Have you heard of Roger Bannister? He was the first athlete to run the mile in less than four minutes in 1954.
In doing so, he not only broke the four-minute barrier, but also taught us all a valuable lesson.
Back in the 1950’s, the world record – 4 minutes 1.4 seconds – was held by Sweden’s Ginder Haegg. The record stood for several years since it was set in 1945. Athletes, experts and the world were convinced that it was impossible to run a mile in less than four minutes. Some even argued that the human body was biologically incapable of running the mile in less than four minutes!
And then, on 6th May, 1954, Roger Bannister did the impossible. He broke the four minute barrier, finishing the race in 3 minutes, 59.4 seconds.
His rival – Charles Landy – had thrice run the mile in less than 4 minutes 2 seconds without breaching the 4 minute mark. The four minute barrier was “like a wall”, Landy had said. But guess what? Just 56 days after Bannister’s feat, Landy ran the mile in 3 minutes 57.9 seconds. And by 1957, 16 athletes around the world ran the mile in under 4 minutes. The 4 minute mental barrier was truly shattered!
What really happened? Did coaches get smarter and teach the athletes new techniques? Did running shoes get more sophisticated? Did bodies suddenly get stronger? No. The 4 minute barrier it turned out was not a physiological one – just a mental one! As Roger Bannister explained later, it seemed illogical that you could run a mile in 4 minutes and a bit, but not break 4 minutes. His mind refused to accept that barrier. That made all the difference.
Once that mental barrier was broken by Bannister, everyone believed it could be done! And once the belief changed, the rest was easy.
It’s important to understand that our achievements in life are limited not by what we can do, but by what we THINK we can do. More than ability, it’s our attitude that makes the difference. As Henry Ford said, “If you think you can, you can. And if you think you can’t, you are right”.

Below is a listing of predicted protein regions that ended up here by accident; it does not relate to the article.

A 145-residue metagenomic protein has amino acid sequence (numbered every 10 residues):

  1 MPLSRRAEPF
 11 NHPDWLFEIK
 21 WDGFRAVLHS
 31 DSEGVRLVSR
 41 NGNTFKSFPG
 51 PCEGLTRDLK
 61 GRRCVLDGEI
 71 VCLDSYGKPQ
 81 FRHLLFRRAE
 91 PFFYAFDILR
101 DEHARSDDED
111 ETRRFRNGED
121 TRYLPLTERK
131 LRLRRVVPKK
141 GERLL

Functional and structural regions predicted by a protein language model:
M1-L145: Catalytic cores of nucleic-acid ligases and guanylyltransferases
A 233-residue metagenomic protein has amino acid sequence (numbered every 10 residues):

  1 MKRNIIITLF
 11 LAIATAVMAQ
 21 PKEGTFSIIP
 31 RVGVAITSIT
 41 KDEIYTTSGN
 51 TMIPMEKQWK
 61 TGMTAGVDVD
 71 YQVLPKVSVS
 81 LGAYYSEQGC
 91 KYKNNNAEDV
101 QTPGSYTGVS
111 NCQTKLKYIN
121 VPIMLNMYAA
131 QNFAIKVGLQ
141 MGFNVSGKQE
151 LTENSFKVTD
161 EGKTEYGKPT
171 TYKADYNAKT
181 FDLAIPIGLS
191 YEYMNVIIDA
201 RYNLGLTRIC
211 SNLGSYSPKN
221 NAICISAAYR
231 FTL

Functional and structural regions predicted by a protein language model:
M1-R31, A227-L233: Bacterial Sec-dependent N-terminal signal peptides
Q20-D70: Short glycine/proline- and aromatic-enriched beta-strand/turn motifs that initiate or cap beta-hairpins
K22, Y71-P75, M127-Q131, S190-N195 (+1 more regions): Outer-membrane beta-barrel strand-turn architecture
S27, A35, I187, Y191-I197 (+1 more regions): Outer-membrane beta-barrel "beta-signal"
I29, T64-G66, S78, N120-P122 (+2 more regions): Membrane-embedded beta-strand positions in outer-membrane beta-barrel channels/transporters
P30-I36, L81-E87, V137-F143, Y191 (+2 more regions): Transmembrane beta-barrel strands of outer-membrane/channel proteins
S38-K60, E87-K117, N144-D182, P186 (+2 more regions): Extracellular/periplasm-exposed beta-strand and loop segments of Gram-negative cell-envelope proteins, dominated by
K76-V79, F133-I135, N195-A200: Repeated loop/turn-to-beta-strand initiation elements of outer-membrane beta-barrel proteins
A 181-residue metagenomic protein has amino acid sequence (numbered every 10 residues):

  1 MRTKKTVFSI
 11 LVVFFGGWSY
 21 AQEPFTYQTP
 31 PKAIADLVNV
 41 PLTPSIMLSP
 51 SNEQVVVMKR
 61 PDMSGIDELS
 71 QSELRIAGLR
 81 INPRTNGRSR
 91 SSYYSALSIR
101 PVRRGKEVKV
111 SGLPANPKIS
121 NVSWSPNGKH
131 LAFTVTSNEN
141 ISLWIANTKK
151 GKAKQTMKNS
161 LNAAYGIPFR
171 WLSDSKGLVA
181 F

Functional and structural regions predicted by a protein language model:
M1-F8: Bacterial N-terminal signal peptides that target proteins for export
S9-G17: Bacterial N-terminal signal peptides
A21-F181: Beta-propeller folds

You will probably find your mind constantly grappling with two competing thoughts: ‘I can’t!’ and ‘I can!’ How do you ensure the ‘I can’ wins? How can we break our mental barrier of ‘I can’t’?
There was a man in Alaska who had a black dog and a white dog. His dog fights attracted large crowds. Every week people would bet on which dog would win. Sometimes the black dog won, and sometimes the white one. One lady noticed that no matter which dog won, the owner always bet on the right dog, and won each week. When the man retired the two dogs, the lady asked him the secret.
“Simple,” said the man. “I always bet on the dog I had been feeding all week.”
So whether ‘I can’t’ wins in your mind or ‘I can’, depends on which thought you are feeding!
Feed the ‘I can’ dog in your mind. The thought you feed, grows! Focus on your strengths, and they will grow. Or keep thinking of your weaknesses and your fears. And unfortunately they’ll grow too.
You won’t always find a Bannister to break your mental barrier. You need to do it yourself. Once you start feeding the ‘I can’ thought, you will achieve more than you ever thought was possible!